We all get into magic for different reasons.  Magic doesn't have to be something you take seriously; it could be as simple as learning a trick or two to show friends and family, an interesting hobby, or it could be a lifelong passion-filled career.

For the purpose of this blog, this advice is geared towards young magicians who want to take their magic to the next level beyond just a casual hobby.  If you want to be taken seriously for your craft by spectators and customers, absorbing these principles will be crucial.

1. Perform Often

When people don't respond to what you do, they're telling you something loud and clear.  You're just not listening".  ~ Curtis Jackson, aka 50 Cent, author of "The 50th Law"

In order to listen to your audience, you have to perform….a lot.  This means performing for people outside of your friends and family. There is no “magic” unless someone is on the other end to receive what you’re offering.  Magic is a collaborative sport. You might know a ton of sleights or effects, but performing for a live audience is crucial to your progress and development as an entertainer.

2. Sleights & Secrets Aren’t That Important

When I first started, like any young magician, I thought that the core of magic was sleights and secrets. Those factors are obviously important to magic, but they’re only a vehicle to deliver astonishment just like CGI is used to deliver the message of the Director.  True magic happens in the minds of the spectators.

Knowing the secret or how to do a move is akin to knowing your lines in a play, but without proper presentations, voice inflections, body language, timing, and delivery your audience won’t feel the emotions you would like them to experience.

In that regard, working on your social IQ, your conversation skills, and your improv ability is mandatory in having your audience care about what you're showing them.  This determines whether people just remember the tricks or if they remember YOU.

3.  Practice More Than 100%

What happens during show time has very little to do with whether your performance is successful or not.  The success and failure of your show has already been determined weeks and months before.  In any entertainment art form, practice and rehearsals are vital to how well you'll execute when you get in front of your audience.  If you don't take your practice sessions seriously, then you'll turn in a sub-par performance.  The harder you work prior to the show, the more effortless it will be in front of your audience.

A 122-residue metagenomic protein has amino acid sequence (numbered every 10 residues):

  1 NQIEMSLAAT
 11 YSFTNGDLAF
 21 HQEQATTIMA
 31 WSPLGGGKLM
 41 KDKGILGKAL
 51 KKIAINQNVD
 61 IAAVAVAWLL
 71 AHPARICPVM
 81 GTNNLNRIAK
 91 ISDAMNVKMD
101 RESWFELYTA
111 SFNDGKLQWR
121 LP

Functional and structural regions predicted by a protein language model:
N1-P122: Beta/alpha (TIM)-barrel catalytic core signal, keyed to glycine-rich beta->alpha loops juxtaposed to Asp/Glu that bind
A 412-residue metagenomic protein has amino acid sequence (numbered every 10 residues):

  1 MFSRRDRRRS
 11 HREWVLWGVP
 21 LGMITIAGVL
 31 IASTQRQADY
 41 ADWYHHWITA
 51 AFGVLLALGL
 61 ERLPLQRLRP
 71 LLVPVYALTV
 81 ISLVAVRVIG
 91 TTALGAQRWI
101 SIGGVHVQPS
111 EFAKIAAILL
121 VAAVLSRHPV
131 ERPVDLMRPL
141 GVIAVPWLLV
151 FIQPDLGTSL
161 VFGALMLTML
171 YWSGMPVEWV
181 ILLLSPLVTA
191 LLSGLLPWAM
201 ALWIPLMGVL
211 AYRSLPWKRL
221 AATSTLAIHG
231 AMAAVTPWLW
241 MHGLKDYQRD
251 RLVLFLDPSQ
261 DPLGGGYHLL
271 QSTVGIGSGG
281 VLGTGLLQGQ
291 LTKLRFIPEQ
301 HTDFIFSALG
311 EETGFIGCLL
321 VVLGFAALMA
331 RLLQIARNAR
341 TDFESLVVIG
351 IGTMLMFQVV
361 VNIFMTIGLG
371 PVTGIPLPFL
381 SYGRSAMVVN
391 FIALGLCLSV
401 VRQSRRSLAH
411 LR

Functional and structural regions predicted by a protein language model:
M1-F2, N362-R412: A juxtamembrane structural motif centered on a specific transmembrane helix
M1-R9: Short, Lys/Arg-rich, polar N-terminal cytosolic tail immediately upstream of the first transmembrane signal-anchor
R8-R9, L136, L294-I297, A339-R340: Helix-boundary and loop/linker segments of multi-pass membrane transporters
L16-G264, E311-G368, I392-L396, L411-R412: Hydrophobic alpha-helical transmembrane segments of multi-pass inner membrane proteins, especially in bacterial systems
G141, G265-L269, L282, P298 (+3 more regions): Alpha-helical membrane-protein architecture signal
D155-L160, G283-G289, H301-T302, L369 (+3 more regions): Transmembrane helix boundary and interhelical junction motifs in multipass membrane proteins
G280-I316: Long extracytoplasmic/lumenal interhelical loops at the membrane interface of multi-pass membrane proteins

Justin Timberlake is a 9-time Grammy award winner, one of the biggest music superstars on the planet, and this is what he had to say about doing the work behind the scenes: Put In More Than 100%

4) Have Other Interests Outside Of Magic

"Have heroes outside of magic.

Love something besides magic, in the arts.  Get inspired by a particular poet, film-maker, sculptor, composer.  I should be a film editor. I'm a magician.  And if I'm good, it's because I should be a film editor.  Bach should have written opera or plays.  But instead, he worked in eighteenth-century counterpoint.  That's why his counterpoints have so much more point than other contrapuntalists.  They have passion and plot.  Shakespeare, on the other hand, should have been a musician, writing counterpoint.  That's why his plays stand out from the others through their plot and music." ~ Teller, of the legendary duo, Penn & Teller

It is no coincidence that David Copperfield's heroes were entertainers such as Fred Astaire, Gene Kelly, Francis Ford Coppola, Orson Wells, and Walt Disney - dancers, singers, directors, and creators - not magicians.   Thanks to Copperfield's love and admiration for other art forms, he was able to bring those principles into his shows and transformed magic for mainstream audiences in such a way that had never been done before.

If you want your magic to be unique to you, then expand your horizons; seek out knowledge and interests in other areas of life.  It doesn't matter what it is so long as it is something that you're truly interested in.  This will make you a better magician simply due to the fact that you’ll just be a more well-rounded individual.

5) Don't Just Hang Out With Magicians

It is very natural to want to be around those who share our passions.  We learn a lot from spending time with other magicians and I've certainly gained a vast amount of knowledge, skills, and ideas from other conjurers.  This only becomes an issue when you have no other influences outside of the magic community.  When you only hang out with magicians, you end up using the same lines, the same jokes, and the same presentations; you get trapped in the same limitations or worse….an echo chamber!

So be sure that you also surround yourself with people who have different professions and hobbies than you do.  Learn to listen to other people's passions and be interested in what they're about.  Not only do you gain a valuable network, but you'll be able to fuse a lot of original principles into your presentations that other magicians haven't considered. 

Recommended Reading:

How To Win Friends & Influence People

Social Intelligence: The New Science of Human Relationships

The Lost Art of Listening, Second Edition: How Learning to Listen Can Improve Relationships